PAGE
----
Becoming-95-72Judit Halász, the illustrator, is a Hungarian designer who loves France. Having studied graphic and packaging design, fashion design and furniture design at the University of West Hungary and at Seinäjoki University in Finland, she has a Master’s Degree in industrial design. Judit created the HJ group, whose creations are featured at trade fairs. She loves to paint. This was her first book-illustration assignment and she is tickled pink.

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10 Responses to "Discover 90+ Ways You Know You’re Becoming French"

    1. Never have I heard « Ooh la la! » in a French mouth in my life. I guess this is just a thing for American friends which we have to endure, struggling not to burst laughing to their face. While sprinkling half a dozen « Oh my God » and « like » on every sentence, on the other hand, really does a wonderful job at helping you impersonate the random American teenager you will come across on every street of Paris in godforsaken June.

      I cannot help but feel France on the whole expects a bigger effort at travesty on the American end, if we are to keep this nice little stereotype routine going between our « two great nations », as diplomats would probably call them. How about you guys try to poke fun at us with exclamations less than a century old?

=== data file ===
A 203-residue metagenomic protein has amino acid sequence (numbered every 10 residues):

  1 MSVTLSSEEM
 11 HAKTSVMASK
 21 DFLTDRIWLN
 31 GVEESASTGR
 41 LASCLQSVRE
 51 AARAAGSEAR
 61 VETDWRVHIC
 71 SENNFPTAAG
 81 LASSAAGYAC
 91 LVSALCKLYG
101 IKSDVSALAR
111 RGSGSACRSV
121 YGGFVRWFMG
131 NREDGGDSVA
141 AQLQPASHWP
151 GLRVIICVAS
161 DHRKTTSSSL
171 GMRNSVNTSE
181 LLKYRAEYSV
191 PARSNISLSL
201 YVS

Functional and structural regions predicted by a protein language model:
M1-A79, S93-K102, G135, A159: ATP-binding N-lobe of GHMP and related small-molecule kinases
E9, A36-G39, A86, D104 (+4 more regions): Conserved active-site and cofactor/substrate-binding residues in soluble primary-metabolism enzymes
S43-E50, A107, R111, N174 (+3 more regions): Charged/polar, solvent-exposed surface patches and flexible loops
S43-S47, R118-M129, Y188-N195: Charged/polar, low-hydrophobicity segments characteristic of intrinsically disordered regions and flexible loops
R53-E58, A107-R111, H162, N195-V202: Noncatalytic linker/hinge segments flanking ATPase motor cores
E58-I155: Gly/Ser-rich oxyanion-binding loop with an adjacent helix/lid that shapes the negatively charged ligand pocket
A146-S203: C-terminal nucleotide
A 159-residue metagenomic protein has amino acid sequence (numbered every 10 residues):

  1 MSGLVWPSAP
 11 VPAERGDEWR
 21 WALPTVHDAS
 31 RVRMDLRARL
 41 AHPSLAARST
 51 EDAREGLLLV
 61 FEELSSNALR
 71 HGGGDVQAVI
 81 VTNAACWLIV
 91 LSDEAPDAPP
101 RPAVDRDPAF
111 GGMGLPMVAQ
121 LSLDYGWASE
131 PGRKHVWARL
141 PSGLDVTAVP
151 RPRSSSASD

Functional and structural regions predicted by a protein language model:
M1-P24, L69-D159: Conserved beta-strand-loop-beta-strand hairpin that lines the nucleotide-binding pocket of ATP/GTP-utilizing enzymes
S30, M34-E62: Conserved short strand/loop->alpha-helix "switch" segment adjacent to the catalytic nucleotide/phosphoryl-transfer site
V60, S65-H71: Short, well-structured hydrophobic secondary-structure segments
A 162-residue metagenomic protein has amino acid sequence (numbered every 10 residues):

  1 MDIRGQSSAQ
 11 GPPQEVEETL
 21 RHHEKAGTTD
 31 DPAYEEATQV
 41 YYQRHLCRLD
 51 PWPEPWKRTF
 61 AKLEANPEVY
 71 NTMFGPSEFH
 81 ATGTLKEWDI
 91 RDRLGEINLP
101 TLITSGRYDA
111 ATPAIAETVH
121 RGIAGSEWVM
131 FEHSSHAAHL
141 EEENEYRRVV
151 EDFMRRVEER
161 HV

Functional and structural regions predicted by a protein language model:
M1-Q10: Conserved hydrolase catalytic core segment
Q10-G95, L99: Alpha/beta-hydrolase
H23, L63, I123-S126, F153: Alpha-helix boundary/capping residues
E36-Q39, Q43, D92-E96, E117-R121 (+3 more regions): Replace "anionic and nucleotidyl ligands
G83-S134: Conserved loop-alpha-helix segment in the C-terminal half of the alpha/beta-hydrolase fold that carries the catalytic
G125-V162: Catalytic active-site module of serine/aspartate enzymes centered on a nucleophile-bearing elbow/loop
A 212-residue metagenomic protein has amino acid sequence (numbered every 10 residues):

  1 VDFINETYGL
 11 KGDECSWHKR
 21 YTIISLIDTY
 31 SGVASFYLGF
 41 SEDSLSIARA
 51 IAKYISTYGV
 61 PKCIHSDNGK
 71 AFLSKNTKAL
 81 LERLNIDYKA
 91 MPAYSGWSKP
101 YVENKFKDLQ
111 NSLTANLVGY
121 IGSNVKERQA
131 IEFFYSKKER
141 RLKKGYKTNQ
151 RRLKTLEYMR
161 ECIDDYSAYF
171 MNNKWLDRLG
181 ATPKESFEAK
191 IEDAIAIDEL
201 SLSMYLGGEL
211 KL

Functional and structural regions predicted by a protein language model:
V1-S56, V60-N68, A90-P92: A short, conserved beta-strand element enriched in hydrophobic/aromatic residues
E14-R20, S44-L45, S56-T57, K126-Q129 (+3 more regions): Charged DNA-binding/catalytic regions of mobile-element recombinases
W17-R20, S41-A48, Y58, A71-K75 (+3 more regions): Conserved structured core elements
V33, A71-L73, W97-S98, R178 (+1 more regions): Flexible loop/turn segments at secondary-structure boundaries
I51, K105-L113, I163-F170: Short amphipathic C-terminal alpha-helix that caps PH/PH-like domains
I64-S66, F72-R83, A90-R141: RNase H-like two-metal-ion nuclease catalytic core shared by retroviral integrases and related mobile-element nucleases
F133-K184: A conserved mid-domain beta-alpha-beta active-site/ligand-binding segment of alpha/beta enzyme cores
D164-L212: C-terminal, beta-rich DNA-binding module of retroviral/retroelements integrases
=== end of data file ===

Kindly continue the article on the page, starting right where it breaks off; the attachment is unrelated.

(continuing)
From Paris, with love.


      1. The first misconception is that the French say “Oooooooh-là-là”! Oo is pronounced “oh” in French (alcool [alcohol], for instance, sounds like “al-cole,” not “al-cool”), so at worst the expression should be transcribed and pronounced as “Oh-là-là” — extract from the article Myths and Misconceptions

        Most of the time I hear « Oh lah » or « Oh lah lah lah lah » as a negative exclamation with a shaking head, when something is not quite right and the speaker is disappointed.

  1. Not so much becoming French, as Ch’ti biloute. Poor Bretons, when i visit think i’m a Chtimi, & poor locals in Valenciennes are motié motié i’m a biloute or totally incomprehensible with Ulster/Scots accent, riddled with Ch’ti phrases, comm « et mon cul es poulet » & some of my own totally created French sayings, which actually Irishisms, or Ulster Scots badly translated. They just don’t talk same as us, so direct translations often baffle the French, no matter how perfect we believe we do it. I have now got to stage after nearly three years here, & all the time on line with fiancée Pascale before, i have no idea what language i’m trying to talk to who. Bon weekend a tous.

  2. LOVE IT! I was able to identify with so many points and am going to share it on my blog’s FB page..! It’s becoming more obvious that I am slowly becoming more French without realising especially when I was back in Australia recently. I found myself suddenly feeling uncomfortable when certain people went in for a body to body hug instead of a kiss kiss. Funny that because at the beginning when I first moved to Paris I found the kiss kiss to be too intimate, now I find a hug too intimate! (unless it’s from family or close friends)
    Can’t wait to see the illustrations and see the actual book in print 🙂